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Original Communications.
Memoirs of Eminent Persons,
History, Antiquities, Poetry.
Natural History, Geography.
Review of New Publications.
Debates at the East-India House.
Proceedings of the Colleges of Haileybury

: Misionary and Home Intelligence, Births,

& Marriages, Deaths, &c.

: Commercial Intelligence.

; Shipping Intelligence, Ship Letter-Mails.

&c.

i Lists of Passengers to and from India.

& State of the London and India Markets.

; Notices of Sales at the East-India House.
and Fort William, and the Military i Times appointed for the East-India Com-
Seminary at Addiscombe. pany's Ships for the Season.

India Civil and Military Intelligence, Ap- ; Prices Current of East-India Produce.
pointments, Promotions, Births, Mar- : India Exchanges and Company's Secu-
riages, &c. &c. ; rities.

Literary and Philosophical Intelligence. ; Daily Prices of Stocks, &c. &c. &c.

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- LONDON : - - - -
PRINTED FOR BLACK, KINGSBURY, PARBURY, & ALLPN,
BookSELLERs To THE HONOURABLE EAST-INDIA COXIPANY.,
LEADENHALL STREET.

-

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A SIATI C J O U R N AL

FOR

JANUARY 1818.

To the Editor of the Asiatic Jou

SIR,--The refusal on the part of Lord Amherst to perform the Tartar ceremony of the Ko tou is the alleged cause of the rejection of the late embassy at the court of Pekin. It is certainly on many accounts to be regretted that the mission ended in so abrupt a manmer. I am, however, much.disposed to think, that unforeseen as the circumstances which led to its termination have been, yet good will nevertheless result from it. In the first place it is to be observed, that the embassy was not dismissed from China in an ungracious manner; presents from the respective sovereigns were interchanged; edicts were issued commanding the utmost respect to be paid to it through whatever towns it past; and finally, the imperial commissioners accepted an invitation to a public entertainment given by the ambassador at his departure from China, as a pledge and in honor of the good understanding which subsisted between the two monarchs. The ceremony of the Ko tou, though to a European and an Englishman absurd and degrading to a degree, would not have been made the sine qua non with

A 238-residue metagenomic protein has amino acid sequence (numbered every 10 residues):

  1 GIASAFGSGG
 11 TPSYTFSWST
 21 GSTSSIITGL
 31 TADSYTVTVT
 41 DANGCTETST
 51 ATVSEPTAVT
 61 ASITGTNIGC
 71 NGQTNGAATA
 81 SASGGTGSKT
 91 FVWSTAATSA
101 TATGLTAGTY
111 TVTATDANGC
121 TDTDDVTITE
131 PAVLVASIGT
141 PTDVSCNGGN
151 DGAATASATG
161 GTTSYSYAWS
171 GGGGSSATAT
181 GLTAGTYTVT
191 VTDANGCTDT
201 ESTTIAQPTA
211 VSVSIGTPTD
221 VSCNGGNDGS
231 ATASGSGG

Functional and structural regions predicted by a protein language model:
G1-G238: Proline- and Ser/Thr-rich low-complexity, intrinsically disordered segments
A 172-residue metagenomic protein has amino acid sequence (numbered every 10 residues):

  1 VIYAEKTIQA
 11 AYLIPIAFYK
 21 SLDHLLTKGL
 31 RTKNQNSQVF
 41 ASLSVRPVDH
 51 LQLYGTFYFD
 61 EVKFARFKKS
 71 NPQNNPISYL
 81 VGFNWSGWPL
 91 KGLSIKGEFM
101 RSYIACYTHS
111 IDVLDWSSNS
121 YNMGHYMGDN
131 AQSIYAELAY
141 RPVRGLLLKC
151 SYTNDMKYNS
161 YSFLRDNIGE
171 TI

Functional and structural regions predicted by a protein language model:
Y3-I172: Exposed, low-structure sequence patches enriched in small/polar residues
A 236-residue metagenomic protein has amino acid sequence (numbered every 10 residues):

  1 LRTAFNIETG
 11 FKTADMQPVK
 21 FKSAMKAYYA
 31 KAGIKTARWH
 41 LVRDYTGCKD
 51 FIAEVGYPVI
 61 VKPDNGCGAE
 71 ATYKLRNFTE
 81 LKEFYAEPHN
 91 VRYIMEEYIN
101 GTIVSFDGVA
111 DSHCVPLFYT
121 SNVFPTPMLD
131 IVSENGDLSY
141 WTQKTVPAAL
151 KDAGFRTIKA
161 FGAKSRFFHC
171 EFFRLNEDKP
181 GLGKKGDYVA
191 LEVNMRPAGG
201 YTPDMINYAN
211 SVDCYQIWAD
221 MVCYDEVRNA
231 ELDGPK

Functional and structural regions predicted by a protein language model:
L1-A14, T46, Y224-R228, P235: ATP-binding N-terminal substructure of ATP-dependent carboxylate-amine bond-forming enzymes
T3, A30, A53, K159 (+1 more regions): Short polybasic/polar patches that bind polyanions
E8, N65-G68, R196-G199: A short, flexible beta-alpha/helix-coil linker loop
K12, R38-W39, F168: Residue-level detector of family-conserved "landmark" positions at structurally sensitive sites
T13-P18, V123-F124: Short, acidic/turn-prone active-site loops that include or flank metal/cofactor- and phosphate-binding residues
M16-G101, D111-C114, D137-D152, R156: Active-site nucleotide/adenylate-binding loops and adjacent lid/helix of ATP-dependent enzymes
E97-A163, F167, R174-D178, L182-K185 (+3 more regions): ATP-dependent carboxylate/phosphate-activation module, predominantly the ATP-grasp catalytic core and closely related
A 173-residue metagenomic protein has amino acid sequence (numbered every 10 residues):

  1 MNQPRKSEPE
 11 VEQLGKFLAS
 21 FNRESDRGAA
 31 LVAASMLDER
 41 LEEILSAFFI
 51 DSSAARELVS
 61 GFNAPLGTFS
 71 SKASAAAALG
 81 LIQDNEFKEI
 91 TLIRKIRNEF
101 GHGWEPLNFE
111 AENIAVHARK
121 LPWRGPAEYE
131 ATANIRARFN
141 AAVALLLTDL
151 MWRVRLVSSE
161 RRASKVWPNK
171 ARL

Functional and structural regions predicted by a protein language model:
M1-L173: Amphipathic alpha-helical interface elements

Asiatic Journ,--No. 25.

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Lord Amherst, but for the pernicious influence which the performance of it might have had on our concerns at Canton ; on the other hand, the resolute and dignified rejection of it, in spite of arts, threats, bullyings and entreaties, has upheld the honor of the British name even among that arrogant people, and has done more to confound their lofty pretensions to universal pre-eminence than any thing that has occurred from the remotest periods of their boasted antiquity.

In Lord Amherst's instructions from the Secretary of State for foreign affairs, he was especially directed to conform to the ceremony of the Ko tou if expedient; but the precedent of Lord Macartney, who only kneeled on one knee and bowed the required number of times, added to the decided opinion of Sir George Staunton and all the other gentlemen of the Factory, of the pernicious effect such a marked submission would have on our commercial relations with the Chinese, induced his lordship very wisely to resist every attempt to enforce his compliance. It is true, that the Emperor positively asserted that Lord Macartney had fully

Vol, W. B

W ERSITY

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